Long before the European settlers arrived in what is now Vermont, Native peoples camped, hunted and fished their way up and down the Champlain Valley. Chimney Point State Historic Site, tells the story of not only these original Vermonters, but also the French who were to follow them in securing this strategic location. One of the nation’s oldest log cabins, and an early schoolhouse are illustrate early building styles and community life.
During the summer of 1777 the tide turned for the Colonists in the Revolutionary War. Mount Independence and Hubbardton played crucial roles in the eventual defeat of the British. Today these Vermont State historic sites (and the Bennington Battle Monument and the Old Constitution House – where delegates from the newly formed Republic of Vermont crafted their constitution) bring this history to life through reenactments, lectures, living history, exhibits and special events.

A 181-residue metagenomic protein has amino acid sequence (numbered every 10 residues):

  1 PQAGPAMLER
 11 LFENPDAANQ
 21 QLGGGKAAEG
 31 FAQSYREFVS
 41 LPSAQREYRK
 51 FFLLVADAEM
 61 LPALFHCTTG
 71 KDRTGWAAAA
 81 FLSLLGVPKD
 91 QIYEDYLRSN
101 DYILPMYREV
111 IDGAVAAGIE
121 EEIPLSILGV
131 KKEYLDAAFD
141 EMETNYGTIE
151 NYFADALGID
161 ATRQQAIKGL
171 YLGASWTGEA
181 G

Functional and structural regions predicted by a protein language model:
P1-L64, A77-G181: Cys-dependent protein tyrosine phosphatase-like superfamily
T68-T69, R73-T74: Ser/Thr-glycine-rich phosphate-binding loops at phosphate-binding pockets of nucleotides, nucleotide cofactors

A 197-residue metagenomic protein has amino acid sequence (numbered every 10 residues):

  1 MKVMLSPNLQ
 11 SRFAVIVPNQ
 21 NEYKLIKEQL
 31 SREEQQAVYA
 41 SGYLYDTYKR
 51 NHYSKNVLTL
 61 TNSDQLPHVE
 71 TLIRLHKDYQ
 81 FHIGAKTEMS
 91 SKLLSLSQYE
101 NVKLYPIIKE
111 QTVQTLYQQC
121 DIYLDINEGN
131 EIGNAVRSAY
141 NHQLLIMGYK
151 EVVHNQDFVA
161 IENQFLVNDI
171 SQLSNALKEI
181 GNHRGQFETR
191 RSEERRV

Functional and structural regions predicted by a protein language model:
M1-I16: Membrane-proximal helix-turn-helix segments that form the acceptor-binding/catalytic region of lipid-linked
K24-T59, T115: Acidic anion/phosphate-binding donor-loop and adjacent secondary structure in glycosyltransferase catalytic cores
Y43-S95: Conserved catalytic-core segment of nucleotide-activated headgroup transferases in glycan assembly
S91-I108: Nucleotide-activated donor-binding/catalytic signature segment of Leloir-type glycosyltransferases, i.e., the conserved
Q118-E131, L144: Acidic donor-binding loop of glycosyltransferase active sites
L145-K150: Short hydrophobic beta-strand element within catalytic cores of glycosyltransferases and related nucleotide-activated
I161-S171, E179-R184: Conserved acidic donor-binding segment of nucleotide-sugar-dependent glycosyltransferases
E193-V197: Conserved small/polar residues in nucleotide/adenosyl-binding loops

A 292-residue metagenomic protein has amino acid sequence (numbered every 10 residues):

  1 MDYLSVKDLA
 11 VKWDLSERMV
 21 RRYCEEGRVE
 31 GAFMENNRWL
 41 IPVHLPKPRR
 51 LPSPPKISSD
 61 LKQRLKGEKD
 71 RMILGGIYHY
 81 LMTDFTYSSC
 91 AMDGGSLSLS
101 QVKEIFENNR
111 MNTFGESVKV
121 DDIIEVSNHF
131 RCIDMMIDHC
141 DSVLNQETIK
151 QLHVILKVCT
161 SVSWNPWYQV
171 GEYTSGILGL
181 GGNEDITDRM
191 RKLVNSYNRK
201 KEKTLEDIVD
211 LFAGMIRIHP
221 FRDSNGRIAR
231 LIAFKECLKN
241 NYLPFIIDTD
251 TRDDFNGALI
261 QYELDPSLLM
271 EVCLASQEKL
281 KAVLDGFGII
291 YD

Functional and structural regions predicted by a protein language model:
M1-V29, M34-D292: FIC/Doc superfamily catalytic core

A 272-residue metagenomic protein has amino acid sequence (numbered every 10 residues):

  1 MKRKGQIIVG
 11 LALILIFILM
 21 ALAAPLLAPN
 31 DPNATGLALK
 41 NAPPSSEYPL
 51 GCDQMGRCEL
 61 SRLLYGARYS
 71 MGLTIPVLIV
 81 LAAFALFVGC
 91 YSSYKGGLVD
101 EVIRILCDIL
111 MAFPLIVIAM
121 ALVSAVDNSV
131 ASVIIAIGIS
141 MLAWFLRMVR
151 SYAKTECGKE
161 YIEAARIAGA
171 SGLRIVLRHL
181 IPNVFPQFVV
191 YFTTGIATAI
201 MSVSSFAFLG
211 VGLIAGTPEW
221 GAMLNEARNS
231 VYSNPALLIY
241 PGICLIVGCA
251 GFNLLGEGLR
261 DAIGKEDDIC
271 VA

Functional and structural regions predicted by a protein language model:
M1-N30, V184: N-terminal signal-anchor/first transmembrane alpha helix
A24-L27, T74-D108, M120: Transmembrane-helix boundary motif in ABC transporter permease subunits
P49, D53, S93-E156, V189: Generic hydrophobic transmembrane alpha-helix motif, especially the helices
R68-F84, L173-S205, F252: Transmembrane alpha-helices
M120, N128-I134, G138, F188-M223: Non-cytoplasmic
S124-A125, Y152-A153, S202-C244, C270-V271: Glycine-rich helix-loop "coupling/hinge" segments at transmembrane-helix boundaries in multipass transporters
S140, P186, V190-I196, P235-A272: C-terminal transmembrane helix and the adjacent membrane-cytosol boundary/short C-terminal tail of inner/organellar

U.S. Presidents and Senators
It was in Plymouth Notch, Vermont , that vacationing Vice President Calvin Coolidge was sworn in as the 30th President of the United States by the light of a kerosene lamp in his Vermont home. Today Plymouth Notch remains a pristine example of an early 20th century Vermont hill town. President Chester A. Arthur’s childhood home is also preserved, as is the gothic cottage style home, gardens and barns of Senator Justin Morrill.
Bridges and Shipwrecks
Not all history happens on land. Lake Champlain, one of the nation’s most historic waterways, contains countless shipwrecks dating back to the 1700’s. The state maintains five underwater historic sites for scuba divers. Inland, 106 historic covered bridges span rivers and streams.
For more information about Vermont Historic Sites, and the numerous special events and programs, visit http://historicsites.vermont.gov